Days Between Stations: Lonely at the Top (2003)

Randy Newman‘s first album for his new label, Nonesuch Records, is The Randy Newman Songbook Vol. 1, a set of solo piano remakes of tunes from across his career. It’s an austere and moving piece of work: The songs, some going back 35 years, sound absolutely fresh. If you listen to his earlier albums now—the elegant 12 Songs from 1970, the sardonic Born Again from 1979, or the rough, bitter Bad Love from 1999, his last collection of new songs—you might hear in the orchestration and accompaniment the clichés and hot names of the year in question before you hear the songs. All of that is stripped away on Songbook. There’s nothing here that, as the world turns, couldn’t have been written and recorded for the first time yesterday.

Still, this isn’t how people usually hear Randy Newman: it’s not why so many people report that he’s their three-year-old’s favorite singer, what with his tunes for Monsters, Inc. (2001), A Bug’s Life (1998), and James and the Giant Peach (1996). Newman makes most of his living in the movies. Take Seabiscuit, for one. Its biggest surprise is in the credits: “Music by Randy Newman.” You might respond as I did: “You mean those temperature-gauge adjust-merits you hear in the film is music? Actually composed? By a person?”

Even for a performer whose greatest presence in culture may be anonymous—by means of, say, the innumerable versions of his “I Love to See You Smile” recycled for McDonald’s commercials, or his recent mouthing of the slogan “If you haven’t looked at Ford lately, look again,” accompanied by his signature piano shuffle—this was a real disappearing act: There are no Newman fingerprints on this picture.

“The worst experience of my life,” Newman says, referring to his work on Seabiscuit. “I was going to take my name off it.” The last 15 minutes of the movie features music he didn’t write. “[The director] just wanted everything slowed down. They had five sessions after I left. I could not stand dealing with him anymore. But I saw it—I went to the theater and saw it. I had never seen the last reel. And it was just absolutely grazing—the music that was written for it. It was like taking body blows. The person sitting next to me must have thought I was crazy. I was like, ‘Uhhh. Ohhh.'”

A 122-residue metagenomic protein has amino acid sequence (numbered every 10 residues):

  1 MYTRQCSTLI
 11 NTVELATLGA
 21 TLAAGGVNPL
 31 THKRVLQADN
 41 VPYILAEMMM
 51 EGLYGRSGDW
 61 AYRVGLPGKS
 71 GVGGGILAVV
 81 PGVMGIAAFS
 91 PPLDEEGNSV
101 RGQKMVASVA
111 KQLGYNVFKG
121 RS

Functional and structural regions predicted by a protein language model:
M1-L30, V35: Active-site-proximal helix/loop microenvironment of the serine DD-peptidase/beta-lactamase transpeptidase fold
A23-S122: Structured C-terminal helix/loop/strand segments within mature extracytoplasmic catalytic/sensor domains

“I don’t want your pity,” Newman said at the 2002 Academy Awards, when after 16 losing nominations he won the Oscar for Best Original Song for “If I Didn’t Have You” from Monsters Inc. “I want to thank first of all the music branch for giving me so many chances to be humiliated over the years.” And then there he was a year later, in a movie theater, humiliated again, by what was putatively his own work. “I mean,” he explains, as if trying to convince a judge, It’s a horse racing movie. It’s about a horse. He wouldn’t let me play the horse races at all”—the sort of turn of phrase that makes the ordinary talk in Newman’s songs cut tiny holes in the routines of everyday life. “It’s tough writing music for orchestra and writing for pictures,” he says. “But you get paid off when you see where you’re helping the movie a little bit. Even in the cause of evil. But when that gets taken away from you it really hurts.”

Maybe his commercial work—his movie music, his ads—shouldn’t matter to an artist, but it does. Since 1968, when after years as a contract songwriter he released his first album, Randy Newman Creates Something New Under the Sun, critics have celebrated his subtlety, his craft, his humor, even his glibness and his cheap shots. “I think I wanted people who knew what they were talking about to like me almost more than I wanted a big audience,” Newman says. “For a while I did, anyway. It’s kind of a snotty thing to want. I got it—and then I would rather have sold two million records.”

Two million people don’t know his name: two million people aren’t going to listen to The Randy Newman Songbook. They aren’t going to hear his new version of “Lonely at the Top,” sung in the wasted voice of a Sinatra-like legend spewing contempt for his fans. They aren’t going to hear the dreamlike “Louisiana 1927,” done almost as a folk song, about the great Mississippi flood of that year. They aren’t going to catch “The World Isn’t Fair,” a Hollywood lament for the failed dreams of Karl Marx, brought down to the level of poolside gossip. There’s no moral reason two million people should. But as a pop-music artist, Newman wants to be heard, and movies are a chance to be heard, although this year is a missed chance.

For pop-music artists, no matter how fine the work they have to announce to the world, not all missed chances are defeats. Seabiscuit, Newman laments, “was the worst thing that ever happened to me,” but The Randy Newman Songbook Vol. 1 is, despite its old clothes, something new.


Interview, 2003 (month/issue unknown)


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